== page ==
But those two projects are really just rehashes of the traditional explanation of the difference between mass and weight: “mass is the amount of stuff an object has and doesn’t change, while weight is the gravitational pull on an object and can change depending on location.” I wonder what would happen if those two students encountered quiz questions like the ones below. Would they make the same mistakes as several of my students did? I feel that even though my students can parrot back the difference between mass and weight (like in the above videos), they don’t really understand that difference if they miss these type of quiz questions:

New Doc 32_2

New Doc 32_3

New Doc 32_4

I did find one project where a student (again, not mine) gives a thorough explanation and uses several examples. I predict that this student should be able to answer those quiz questions.

What I’m trying to say is that I feel that teacher-generated questions and experiences (quizzes, labs, whiteboard problems, etc.) are important because they challenge students to think and apply in ways they probably wouldn’t if we just left them to their own devices.

But I also get that projects let students be creative and allow them to demonstrate their understanding in ways that quizzes simply can’t.

Perhaps the answer is just “all things in moderation.” Or perhaps the project parameters need improvement so students aren’t simply reciting Wikipedia definitions from a Powerpoint? Or something else?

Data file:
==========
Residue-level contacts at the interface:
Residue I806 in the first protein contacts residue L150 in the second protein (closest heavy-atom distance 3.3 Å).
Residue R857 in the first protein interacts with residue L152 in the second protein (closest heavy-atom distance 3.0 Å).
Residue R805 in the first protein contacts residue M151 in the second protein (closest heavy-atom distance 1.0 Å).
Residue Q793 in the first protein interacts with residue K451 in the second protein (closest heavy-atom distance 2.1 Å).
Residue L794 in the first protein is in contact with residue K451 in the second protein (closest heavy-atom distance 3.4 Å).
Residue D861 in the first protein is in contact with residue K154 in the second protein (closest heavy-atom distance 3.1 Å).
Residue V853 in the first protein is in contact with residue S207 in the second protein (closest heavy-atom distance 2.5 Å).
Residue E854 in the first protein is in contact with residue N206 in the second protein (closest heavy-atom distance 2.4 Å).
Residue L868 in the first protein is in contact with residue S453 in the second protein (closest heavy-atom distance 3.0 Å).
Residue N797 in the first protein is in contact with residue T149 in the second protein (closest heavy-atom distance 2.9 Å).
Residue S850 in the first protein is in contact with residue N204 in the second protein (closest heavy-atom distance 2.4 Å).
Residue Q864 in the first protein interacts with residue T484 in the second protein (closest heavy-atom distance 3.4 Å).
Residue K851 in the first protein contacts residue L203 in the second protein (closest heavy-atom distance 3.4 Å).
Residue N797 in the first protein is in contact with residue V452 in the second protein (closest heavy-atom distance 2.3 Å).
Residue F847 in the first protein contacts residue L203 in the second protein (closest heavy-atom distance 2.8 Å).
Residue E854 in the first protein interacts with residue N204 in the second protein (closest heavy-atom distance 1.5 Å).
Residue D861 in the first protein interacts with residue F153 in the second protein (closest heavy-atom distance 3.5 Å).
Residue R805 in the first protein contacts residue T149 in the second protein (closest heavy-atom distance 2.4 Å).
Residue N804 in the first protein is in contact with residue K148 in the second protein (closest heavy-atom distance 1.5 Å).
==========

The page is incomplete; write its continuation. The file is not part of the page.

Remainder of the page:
What are your thoughts?

Edtech PR Tips

I’m not a PR guy. I’m just a teacher. But they say that if you want to be a disruptor, the best experience is no experience. So here goes…

1. It’s not about the technology. It’s about what students are empowered to do because of your technology. Show us how you take students beyond what they could do previously. Show student work (“Hey, look what this kid can do!”). Stop focusing on checkmarks, badges, data, dashboards, and slick UI.


2. Learning is social. Show students interacting with each other, questioning, helping, constructing — all as a result of using your technology. Don’t show kids glued to screens, headphones on, working en masse and in isolation. It’s creepy.

rocketship-charter-schools

The Learning Lab at a Rocketship school, where students spend 2 hours each day.

3. Don’t use phrases that signal you have simplistic views about teaching and learning. In particular: Learning stylesdigital nativesindividualized instruction, and content delivery.


4. Practices are equally as important as content. Show how you enable students to engage and grow in the core practices in math, science, and ELA.

PracticesVennDiagram

Credit: Tina Cheuk, tcheuk@stanford.edu [PDF (scroll to bottom)]

5. Show how you implement/compliment research-based practices about how students learn. Study up on these characteristics of effective teaching methods. Otherwise…


6. Run controlled, peer-reviewed experiments that use conceptual diagnostic tests to measure growth. We know most anything works better than (or as well as) passive lecture instruction. But how does implementation of your technology stack up to other evidence-based teaching methods? And be sure to use conceptual diagnostic tests, not final exams or standardized tests or failure rates. CDTs have been painstakingly researched and designed to measure true conceptual understanding rather than algorithm memorization. Without strong evidence, we’re just skeptical of your claims.

hake1

Hake’s analysis of 62 different physics courses as determined by gain on a physics conceptual diagnostic test.

7. Don’t contradict yourself. Your words should match your actions.


8. Show feedback and testimonials from students. In particular, have students demonstrate their deeper understanding and expert thinking that has been enhanced by using your product. Or perhaps your technology has decreased student anxiety and contributed to a positive classroom climate. However, don’t have students talk about shallow things such as raising grades and doing well on tests.